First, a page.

Navy Service Song by Lieut. Charles A. Zimmermann
“Anchors Aweigh” is the fight song of the United States Naval Academy, and strongly associated with the United States Navy. It was composed in 1906 by Lieutenant Charles A. Zimmerman, a bandmaster of the United States Naval Academy Band.
The song was first played the same year during the Army-Navy football game at Franklin Field in Philadelphia. Before a crowd in excess of 30,000 Navy won the game 10–0, their first win in the match up since 1900.
“Anchors Aweigh” is unusual for a college fight song in that it refers, specifically and repeatedly, to a particular opponent (the Army) which may not even be present at the event at which the song is sung.
Nonetheless, the song has been gradually adopted as the song of the U.S. Navy. Although there is even a pending proposal to make it the official song, and to incorporate protocol into Navy regulations for its performance, its status remains unofficial.
As regards the etymology, the word “weigh” in this sense comes from the archaic word meaning to heave, hoist or raise. “Aweigh” means that that action has been completed, so the anchor is aweigh when it is pulled from the bottom.
Thursday 8 October 2009
from Cello Suite No. 3 in C major by J.S. Bach
Courante, corrente, coranto, corant: all these names refer to a family of triple meter dances from the late Renaissance and the Baroque era. While in the original sources spellings are often found to be inconsistent, Bach used both the different spellings courante and corrente to differentiate between the French and Italian styles, respectively.
Originally, the courante had the slowest tempo of all French court dances. While some writers of the time described the dance as “fast”, what they probably meant is that the notes moved quickly, and not that the tempo was rapid. But this was going to change. In fact, courante literally means “running”, and in the later Renaissance the courante was danced with moderately fast running and jumping steps.
Friday 9 October 2009
Traditional Irish march and dance tune
This tune is one of the oldest tunes in Ireland's traditional repertoire, yet it is still widely played by traditional Irish musicians.
Brian Boru, also known as Brian Bórumha, is sometimes referred to as Ireland's greatest king.
He reigned for 39 years, from 940 to 1014, and it was a time of unsurpassed glory, prosperity and happiness.
He promoted the arts and learning, and is even credited with having originated surnames.
His patriotism and personal sacrifice brought the clans together, under one king, for the only time in Irish history.
He was eighty-nine when his army faced the armies of the Norsemen at the Battle of Clontarf. Brian's warriors won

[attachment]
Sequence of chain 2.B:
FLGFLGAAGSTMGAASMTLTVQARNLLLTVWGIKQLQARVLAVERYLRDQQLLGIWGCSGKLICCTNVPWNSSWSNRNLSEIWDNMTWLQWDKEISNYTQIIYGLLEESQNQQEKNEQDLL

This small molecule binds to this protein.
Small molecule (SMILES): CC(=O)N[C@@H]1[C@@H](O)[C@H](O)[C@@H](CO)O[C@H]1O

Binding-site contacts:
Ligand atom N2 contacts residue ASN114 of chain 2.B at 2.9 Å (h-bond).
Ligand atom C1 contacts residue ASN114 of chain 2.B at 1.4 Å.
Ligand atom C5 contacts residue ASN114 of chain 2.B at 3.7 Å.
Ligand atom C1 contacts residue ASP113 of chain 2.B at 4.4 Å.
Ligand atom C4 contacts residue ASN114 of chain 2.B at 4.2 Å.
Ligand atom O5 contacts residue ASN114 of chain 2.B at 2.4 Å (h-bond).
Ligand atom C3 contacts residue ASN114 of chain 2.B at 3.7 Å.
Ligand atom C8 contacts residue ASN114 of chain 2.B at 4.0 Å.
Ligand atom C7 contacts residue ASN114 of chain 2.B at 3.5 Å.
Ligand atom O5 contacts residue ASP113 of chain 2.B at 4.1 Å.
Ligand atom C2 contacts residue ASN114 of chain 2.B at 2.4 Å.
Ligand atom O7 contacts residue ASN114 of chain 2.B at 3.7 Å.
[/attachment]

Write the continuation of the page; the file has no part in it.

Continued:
the day, but soon afterward Brian was murdered in his tent.
The music of this march is wildly powerful and at the same time full of melancholy. It is both a music of victory and of mourning.
Saturday 10 October 2009
Jazz standard by W.C. Handy
This song was described by its composer, W.C. Handy, as a “Southern Rag”. It was self-published by Handy in 1912, and has since been recorded by many artists.
“The Memphis Blues” is said to be based on a campaign song written by Handy for Edward Crump, a mayoral candidate in Memphis, Tennessee. Handy claimed credit for writing the song, which was subtitled “Mr. Crump”, but Memphis musicians say it was written by Handy's clarinetist, Paul Wyer. Many musicologists question how much “Mr. Crump” actually shared with “The Memphis Blues” since the words, taken from the old folk song “Mama Don' 'low”, do not match up with the melody of “The Memphis Blues”.
Handy first published the song as an instrumental piece. He immediately sold it to a music publisher, who took it to New York and started promoting it. Well, Handy actually claimed he had been robbed. In any case, the publisher convinced George “Honey Boy” Evans to use it for his “Honey Boy” Minstrels, and professional songwriter George A. Norton was hired to write words for it. The resulting 1913 publication was subtitled “Founded on W.C. Handy's World Wide ‛Blue’ Note Melody.”
Sunday 11 October 2009
from Wolfgang Amadeus Mozart's opera “The Magic Flute”
This famous aria is sung near the end of the second and last act of Die Zauberflöte (The Magic Flute).
After Pamina and Tamino fell in love with each other, the funny bird catcher Papageno also desires to have a “little wife”, and sings of this with his magic bells. The original first line is “Ein Mädchen oder Weibchen”, but here's a translation instead, taken directly from the 1984 film Amadeus:
A sweetheart or a pretty little wife
Is Papageno's wish.
A willing, billing, lovey dovey
My most tasty little dish.
Be my most tasty little dish!
Be my most tasty little dish!
Then that would be eating and drinking
I'd live like a Prince without thinking.